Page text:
The Voice of Young People and Families
We were invited by the Cornwall Pathfinder Programme to support them with some consultations with young people and families.
The Pathfinder Programmes have been selected to address ‘Preparing for Adulthood’s’ top ten messages and implement and test the proposals in the SEN and Disability Green Paper ‘Support and Aspiration’. The SEN and Disability Green Paper sets out ambitious proposals to reform the system of support for young people with SEN and disability and their families so that all young people achieve better life outcomes.
The Pathfinder Programmes in Cornwall have several key aims, which centre on helping to design a better, more transparent and less adversarial system in which all agencies are fully engaged in the assessment and development of the child or young person’s single plan and are committed to delivering it, including through the use of personal budgets.
The programme is continuing to develop approaches built on what is already working and can be applied to different local arrangements and to test the extent to which arrangements work for all disabled children and young people as well as those with SEN, who require statutory support, across a wide range of circumstances.
It is through these aims that the programme works to: give parents and carers greater choice and more control, explore how the changes can help to address inequalities in the access to and provision of services and to discover how the reforms will impact on children and young people from birth to 25, particularly at key transition points.
Pathfinder Programmes are developing three core projects:
We have supported two consultations and will be consulting with further young people and families once schools have started back. We used person centred methods, collage, drawing, song writing, video diaries, tape recording and supported young people to consider various themes of what they see as a good life.
The first consultation with families highlighted many issues that would need to be considered when developing all three of the above strands. They highlighted a need for joint up working and better support for families and young people. They are particularly keen to see better education that leads to real employment and the development of personal budgets that will assist their son or daughter to be independent and have a good life.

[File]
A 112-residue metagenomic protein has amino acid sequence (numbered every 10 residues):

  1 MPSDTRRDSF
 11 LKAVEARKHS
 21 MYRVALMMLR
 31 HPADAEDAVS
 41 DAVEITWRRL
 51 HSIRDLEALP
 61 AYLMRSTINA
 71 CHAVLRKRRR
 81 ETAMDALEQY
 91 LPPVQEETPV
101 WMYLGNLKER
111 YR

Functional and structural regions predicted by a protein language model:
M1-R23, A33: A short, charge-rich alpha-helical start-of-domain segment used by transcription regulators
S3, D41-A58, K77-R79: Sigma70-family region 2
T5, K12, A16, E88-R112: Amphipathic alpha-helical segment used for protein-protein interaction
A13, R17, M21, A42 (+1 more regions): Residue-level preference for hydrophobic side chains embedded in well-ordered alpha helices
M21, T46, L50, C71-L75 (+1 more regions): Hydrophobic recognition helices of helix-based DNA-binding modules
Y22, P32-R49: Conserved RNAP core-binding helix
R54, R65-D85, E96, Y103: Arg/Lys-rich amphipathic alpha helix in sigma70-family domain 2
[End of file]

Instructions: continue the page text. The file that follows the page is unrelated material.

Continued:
Finding out what families want from life seems to be a recurring question. This is part of the consultation with families and young people and they are very clear as to what they want.
People with learning disabilities told us that they want to work, to own nice things, to have friends and relationships and to get married in the future.
Families reinforce this sentiment but also wanting to make sure they get the support they need to make this a reality. They need to make sure that any support that their children are entitled to is secured as this is the only thing that will make them feel they have achieved their role as parents. They see personal budgets as a way for their children getting the right support, to be independent and get a good life filled with opportunities, choices and control.
We hope that these workshops help to influence those responsible for making these changes to the support systems and enable people with learning disabilities to access the support they need in a clear and accessible way to ensure they have the life opportunities they want.